Color me stupid: A privacy nightmare in the making. It's not like the world needs another social network, yet we keep churning them out.
The latest social media darling is named Color, a network designed for the "post-PC era. " If you thought Facebook or MySpace was a privacy nightmare, you ain't seen nothing yet. Color is a free iPhone or Android app that lets you share photos and videos with every Color user in the general vicinity, as well as comment on those shared by others. The app works only within a radius of approximately 150 feet, though, so whatever you're sharing isn't likely to surprise the folks you're sharing it with.
(Last time I checked, there was already a way to capture and share events happening directly in front of you with the people standing next to you, utilizing low-cost yet highly sophisticated eyes-brain-and-mouth technology. Color recently made a big splash, thanks in large part to $41 million in venture buck funding and its pedigree. The response from Color? Let's put this in perspective. Photo-sharing network says goodbye to privacy. How does a social network with no privacy settings at all sound?
Because that's the setup with Color, a new application from Bill Nguyen, the entrepreneur who sold Lala to Apple in 2009 for around $80 million. Color is essentially a photo-sharing application, but one which decides for itself who sees your pictures, based on your location and how often you've shared photos in the past. If two friends repeatedly use the app near each other, the app notes it and automatically bumps the other person up the dynamic 'elastic network' that it's created. Color App Hack Lets You Spy On Anyone’s Photos Anywhere - Andy Greenberg - The Firewall. Color photo-sharing app takes social networking to an amazing, terrifying new place. Brand new public photo-sharing app Color has the potential to be the coolest — or the most frightening — social media platform yet.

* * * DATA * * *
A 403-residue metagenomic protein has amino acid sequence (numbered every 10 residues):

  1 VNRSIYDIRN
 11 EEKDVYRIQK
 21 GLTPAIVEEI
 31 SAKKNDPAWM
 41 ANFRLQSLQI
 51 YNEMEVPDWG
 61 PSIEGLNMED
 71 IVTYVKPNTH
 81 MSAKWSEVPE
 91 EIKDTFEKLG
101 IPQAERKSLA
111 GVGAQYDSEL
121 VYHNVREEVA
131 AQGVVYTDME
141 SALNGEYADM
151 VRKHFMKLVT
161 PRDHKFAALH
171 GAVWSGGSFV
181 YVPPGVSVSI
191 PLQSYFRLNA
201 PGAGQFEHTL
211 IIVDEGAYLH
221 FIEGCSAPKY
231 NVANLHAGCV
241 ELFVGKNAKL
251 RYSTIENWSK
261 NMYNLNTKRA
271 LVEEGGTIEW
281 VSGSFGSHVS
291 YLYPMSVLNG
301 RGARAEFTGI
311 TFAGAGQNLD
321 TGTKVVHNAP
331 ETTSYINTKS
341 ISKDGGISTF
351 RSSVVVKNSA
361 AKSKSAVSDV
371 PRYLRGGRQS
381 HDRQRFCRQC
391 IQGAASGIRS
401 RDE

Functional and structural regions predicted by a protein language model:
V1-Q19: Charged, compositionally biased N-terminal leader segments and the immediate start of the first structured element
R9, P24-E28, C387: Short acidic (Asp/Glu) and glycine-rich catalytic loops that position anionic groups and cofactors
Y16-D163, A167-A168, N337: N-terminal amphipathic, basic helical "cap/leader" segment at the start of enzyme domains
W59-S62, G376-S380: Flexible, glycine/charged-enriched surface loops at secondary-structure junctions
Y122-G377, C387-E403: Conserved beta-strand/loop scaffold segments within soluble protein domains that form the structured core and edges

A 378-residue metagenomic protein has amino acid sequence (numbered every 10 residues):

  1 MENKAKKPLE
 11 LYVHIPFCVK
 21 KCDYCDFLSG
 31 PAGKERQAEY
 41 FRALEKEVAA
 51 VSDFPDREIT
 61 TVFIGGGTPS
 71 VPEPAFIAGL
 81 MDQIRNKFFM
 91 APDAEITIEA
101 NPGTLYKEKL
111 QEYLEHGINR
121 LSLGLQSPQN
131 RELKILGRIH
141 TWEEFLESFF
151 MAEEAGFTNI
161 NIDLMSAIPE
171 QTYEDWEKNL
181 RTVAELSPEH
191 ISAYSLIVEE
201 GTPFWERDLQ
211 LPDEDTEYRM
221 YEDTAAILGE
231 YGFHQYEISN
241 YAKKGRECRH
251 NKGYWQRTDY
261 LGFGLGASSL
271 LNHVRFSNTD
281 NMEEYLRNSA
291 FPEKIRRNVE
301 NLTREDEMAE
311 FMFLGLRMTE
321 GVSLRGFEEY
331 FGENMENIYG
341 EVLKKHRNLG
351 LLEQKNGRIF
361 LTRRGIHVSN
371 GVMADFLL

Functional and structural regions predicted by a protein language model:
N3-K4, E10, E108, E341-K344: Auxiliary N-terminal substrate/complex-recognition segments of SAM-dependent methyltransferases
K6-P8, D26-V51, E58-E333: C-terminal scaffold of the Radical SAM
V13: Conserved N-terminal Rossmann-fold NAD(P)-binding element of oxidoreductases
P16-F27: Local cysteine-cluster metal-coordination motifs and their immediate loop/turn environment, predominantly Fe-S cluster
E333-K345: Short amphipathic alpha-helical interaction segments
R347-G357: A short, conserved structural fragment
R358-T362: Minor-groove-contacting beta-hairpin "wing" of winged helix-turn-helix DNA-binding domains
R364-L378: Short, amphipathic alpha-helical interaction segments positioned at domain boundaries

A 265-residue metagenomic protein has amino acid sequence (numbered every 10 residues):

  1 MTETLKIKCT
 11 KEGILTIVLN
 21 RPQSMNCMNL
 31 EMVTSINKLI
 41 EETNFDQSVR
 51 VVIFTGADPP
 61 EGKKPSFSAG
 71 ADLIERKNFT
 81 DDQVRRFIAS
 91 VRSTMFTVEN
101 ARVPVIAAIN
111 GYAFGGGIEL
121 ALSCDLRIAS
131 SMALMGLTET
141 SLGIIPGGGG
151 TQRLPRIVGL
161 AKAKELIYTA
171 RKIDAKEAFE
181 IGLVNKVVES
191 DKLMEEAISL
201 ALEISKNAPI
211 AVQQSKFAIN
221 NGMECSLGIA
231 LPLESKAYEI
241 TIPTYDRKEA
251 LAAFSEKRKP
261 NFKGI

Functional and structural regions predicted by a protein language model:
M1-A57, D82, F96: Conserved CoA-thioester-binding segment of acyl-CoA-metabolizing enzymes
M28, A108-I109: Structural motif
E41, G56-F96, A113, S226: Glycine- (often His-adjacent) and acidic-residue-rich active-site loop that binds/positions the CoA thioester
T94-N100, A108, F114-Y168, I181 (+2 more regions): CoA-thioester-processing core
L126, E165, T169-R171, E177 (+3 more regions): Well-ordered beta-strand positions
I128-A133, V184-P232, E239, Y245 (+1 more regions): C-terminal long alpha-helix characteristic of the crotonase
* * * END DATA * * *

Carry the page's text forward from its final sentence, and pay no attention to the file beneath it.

Launched Wednesday night for iPhone and Android, Color is the brainchild of Bill Nguyen, who sold his music-streaming company Lala to Apple in 2009 for $80 million. At first glance, Color might seem like a copycat of mobile apps like Instagram or PicPlz. But with a proximity-based sharing functionality, it holds far greater potential. Color comes loaded with onion layers of features. On the first level, the app allows users to take pictures or videos with their smartphone, which are then uploaded to the Color app network.
So, say you’re at a house party, and you take a picture of some friends playing beer pong using Color. Color does have a network feature, which allows you to see photos taken by those in your network at anytime (not just when you’re nearby each other). Every time two people use the app near each other, Color ranks their friendship. CHART OF THE DAY: Look At How Much More Money Color Has Than Its Rivals. Color introduces location-based photo-sharing app. A new photo-sharing app is attempting to redefine the “social networking” experience, moving away from far-flung communities that you choose to other smartphone users whom who may or may not know—but who are probably standing just a few feet away.
Color, the new app from Color Labs promises to let you create and share photos and video albums with other people who have iPhone or Android phones—equipped with the app, obviously—within 150 feet of your own. (There are no privacy settings in the app, so you'll be sharing with every other Color user in proximity.) The app is being pitched for use at parties, play dates, and other social events.
Links to the albums can be shared via Twitter, Facebook, e-mail, or SMS—though recipients of links to those albums won't be able to modify or participate in the photo conversation from their browser. Aside from that, Color Labs is offering little description of the app, apparently banking on users to figure out how to use it through trial and error. New Photo-Sharing App Color Has No Shades of Privacy - Kashmir Hill - The Not-So Private Parts.